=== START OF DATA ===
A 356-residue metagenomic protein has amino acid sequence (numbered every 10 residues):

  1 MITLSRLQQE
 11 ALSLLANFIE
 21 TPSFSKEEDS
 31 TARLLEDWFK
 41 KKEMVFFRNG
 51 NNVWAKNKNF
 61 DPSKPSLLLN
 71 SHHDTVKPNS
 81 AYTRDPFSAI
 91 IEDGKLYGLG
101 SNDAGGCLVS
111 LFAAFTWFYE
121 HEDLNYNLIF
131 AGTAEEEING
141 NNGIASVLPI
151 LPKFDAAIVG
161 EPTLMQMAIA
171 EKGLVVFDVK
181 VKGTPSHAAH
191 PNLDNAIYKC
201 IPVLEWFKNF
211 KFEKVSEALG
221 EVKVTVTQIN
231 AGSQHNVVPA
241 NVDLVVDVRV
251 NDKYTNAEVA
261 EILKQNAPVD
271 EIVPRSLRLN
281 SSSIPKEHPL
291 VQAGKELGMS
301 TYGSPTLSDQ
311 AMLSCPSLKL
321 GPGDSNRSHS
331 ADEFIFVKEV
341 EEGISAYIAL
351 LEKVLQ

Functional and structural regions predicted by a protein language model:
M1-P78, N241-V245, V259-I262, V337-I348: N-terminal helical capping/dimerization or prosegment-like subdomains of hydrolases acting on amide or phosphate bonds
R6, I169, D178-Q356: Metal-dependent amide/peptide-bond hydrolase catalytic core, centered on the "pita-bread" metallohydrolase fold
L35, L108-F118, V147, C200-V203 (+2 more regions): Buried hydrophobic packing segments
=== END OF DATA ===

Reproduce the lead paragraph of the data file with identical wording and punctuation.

A 356-residue metagenomic protein has amino acid sequence (numbered every 10 residues):